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Yeli Hits BIG 💰💸

By Kerry Kauffman March 07, 2020

Christian Yelich and the Brewers finalize contract extension.

Christian Yelich was a solid hitter in terms of batting average in his first two Major League seasons with the Marlins, but supplied little power. He showed significantly improved power production in 2016-2017 hitting 39 home runs combined with 177 RBI.  Yelich exploded to an MVP season in 2018, hitting .326 with 36 home runs, 110 RBI.  Despite his season cut short last year due to fractured kneecap, Yelich hit a career-high 44 home runs while leading the league in average, on-base percentage and slugging percentage.

The Brewers already had Yelich locked up for $26.5 million combined this season and next with a $15 million option and $1.25 million buyout for 2022. The new deal puts Yelich into the upper echelon in salary.  On March 3, an initial report by Ken Roesnthal was that the Brewers were expected to extend Yelich to a seven-year $200 million contract. Another report from ESPN’s Jeff Passan indicated the deal could be nine-plus years.  A short time later in the middle of the afternoon, reports were that the deal would be around $215 million for nine years with a two-way option for a tenth season. At 28-years old that would make Yelich 38 by the end of the contact.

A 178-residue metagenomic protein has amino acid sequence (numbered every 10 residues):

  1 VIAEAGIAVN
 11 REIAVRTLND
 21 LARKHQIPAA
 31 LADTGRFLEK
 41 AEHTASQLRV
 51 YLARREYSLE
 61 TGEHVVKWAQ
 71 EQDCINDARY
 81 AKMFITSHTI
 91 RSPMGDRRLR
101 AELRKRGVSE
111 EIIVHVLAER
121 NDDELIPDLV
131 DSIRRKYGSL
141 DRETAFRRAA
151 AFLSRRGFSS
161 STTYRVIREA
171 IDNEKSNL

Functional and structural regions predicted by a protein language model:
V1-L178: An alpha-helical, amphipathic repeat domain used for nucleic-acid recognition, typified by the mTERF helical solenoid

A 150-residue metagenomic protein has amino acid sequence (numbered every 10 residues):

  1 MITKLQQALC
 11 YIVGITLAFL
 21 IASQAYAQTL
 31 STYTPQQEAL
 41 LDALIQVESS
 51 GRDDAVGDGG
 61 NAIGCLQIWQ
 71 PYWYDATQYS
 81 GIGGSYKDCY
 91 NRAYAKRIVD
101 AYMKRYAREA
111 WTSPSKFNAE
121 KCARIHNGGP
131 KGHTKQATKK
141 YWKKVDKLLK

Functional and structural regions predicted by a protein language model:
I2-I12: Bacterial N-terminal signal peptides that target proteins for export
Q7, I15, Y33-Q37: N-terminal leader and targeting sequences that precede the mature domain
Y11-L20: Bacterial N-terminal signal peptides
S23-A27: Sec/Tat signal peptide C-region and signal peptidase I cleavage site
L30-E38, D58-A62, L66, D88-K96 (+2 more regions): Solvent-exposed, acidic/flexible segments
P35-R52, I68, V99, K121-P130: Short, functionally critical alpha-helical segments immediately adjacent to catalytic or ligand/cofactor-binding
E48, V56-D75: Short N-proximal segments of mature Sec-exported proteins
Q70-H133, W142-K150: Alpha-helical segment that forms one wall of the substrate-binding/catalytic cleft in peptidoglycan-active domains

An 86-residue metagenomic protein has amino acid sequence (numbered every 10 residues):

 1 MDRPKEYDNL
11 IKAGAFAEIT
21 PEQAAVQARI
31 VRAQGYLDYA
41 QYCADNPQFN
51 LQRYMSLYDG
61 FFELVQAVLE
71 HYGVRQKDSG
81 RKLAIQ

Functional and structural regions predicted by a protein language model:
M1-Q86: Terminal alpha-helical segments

After much talk about the extension, a deal was finalized according to Bob Nightengale, which an official press conference today. According to Jon Heyman of MLB Network, Yelich’s deal will worth an extra $188.5 million evenly spread over a seven-year span from 2022-2028. The deal will top the $200 million mark if the Brewers exercise an option for an eighth season.

Examining the deal, you can look at those from Bryce Harper and Mike Trout. Harper signed last season with the Phillies for $330 million over 13 seasons, contract ending when Harper turns 39. Mike Trout, arguably the best player in the game signed with the Angels for $360 million over 10 years.  Yelich has clearly become a great player, but doesn’t have the track record yet of Harper and clearly not of Trout.   The deal for Yelich falls short in terms of years and money, but puts him among the highest paid in baseball and should secure his time in Milwaukee for the vast majority of the rest of his career.

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